Good afternoon. It is a great pleasure to be here in Brussels. I want to thank the Lisbon Council for bringing us together to discuss the important topic of growing the transatlantic digital economy.
Digital economy issues have been in the news a lot lately, especially with the release of the European Union’s Digital Single Market initiative. Some of that press attention has centered on the huge importance of a dynamic transatlantic digital economy and its implications for the rest of the world.
II. The Digital Single Market and EU History
Having worked on U.S.–European trade issues for 30 years, I am struck by how similar today’s debate over the Digital Single Market is to previous efforts to integrate and unify Europe’s national markets. As far back as the establishment of the European Steel and Coal Community in 1951, European leaders have negotiated agreements to capture the economic benefits of larger, better integrated markets, and made sure those benefits flowed to ordinary people. This process took a huge step forward in 1992, when European leaders first established a single EU market with four freedoms: the free movement of goods, services, people, and capital.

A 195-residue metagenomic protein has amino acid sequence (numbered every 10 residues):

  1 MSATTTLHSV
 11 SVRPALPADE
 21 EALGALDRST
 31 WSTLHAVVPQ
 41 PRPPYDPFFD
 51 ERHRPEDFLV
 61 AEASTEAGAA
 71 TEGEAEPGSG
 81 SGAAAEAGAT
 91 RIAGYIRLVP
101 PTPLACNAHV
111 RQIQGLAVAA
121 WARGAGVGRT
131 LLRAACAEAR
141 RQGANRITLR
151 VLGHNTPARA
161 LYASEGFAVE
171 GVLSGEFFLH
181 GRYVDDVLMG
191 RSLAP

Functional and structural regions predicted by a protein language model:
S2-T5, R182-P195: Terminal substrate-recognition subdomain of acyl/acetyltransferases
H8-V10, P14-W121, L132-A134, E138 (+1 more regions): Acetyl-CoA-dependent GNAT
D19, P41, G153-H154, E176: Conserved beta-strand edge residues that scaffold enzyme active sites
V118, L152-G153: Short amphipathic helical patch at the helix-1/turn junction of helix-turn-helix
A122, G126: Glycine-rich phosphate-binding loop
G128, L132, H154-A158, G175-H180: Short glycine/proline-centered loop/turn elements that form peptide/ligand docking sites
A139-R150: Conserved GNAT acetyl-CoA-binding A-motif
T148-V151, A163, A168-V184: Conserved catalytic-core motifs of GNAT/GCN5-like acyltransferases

In America, the excitement and promise of a European single market was tempered by the concern that “1992” would result in a “Fortress Europe”. Fueled by the statements of some EU policymakers, there were fears that the post 1992 EU would focus on creating European champions and using discriminatory regulations and standards to close off markets to non-EU companies. Happily for the world, EU policymakers saw the real promise in the twin values of openness and integration. After energetic debate, the single market dismantled barriers, more deeply integrated the EU, and made Europe both more competitive as well as a global force for open, rules-based trade and investment.
Everyone, including U.S. firms, cheered – and invested. They cheered again two years later, when with strong impetus from the U.S. and EU, we concluded the Uruguay Round of multilateral trade negotiations and created the World Trade Organization. The combination of these two powerful liberalizing events had a transformative effect not just on the U.S. and Europe, but on the global economy. Twenty years later, the United States and the EU account for one-third of world trade in goods and services and nearly half of global economic output. U.S. companies have invested more than $2.4 trillion in Europe, nearly half of total U.S. foreign direct investment, while EU companies have invested more than $1.7 trillion in the United States. Thirteen million jobs for our citizens depend on our trade and investment flows.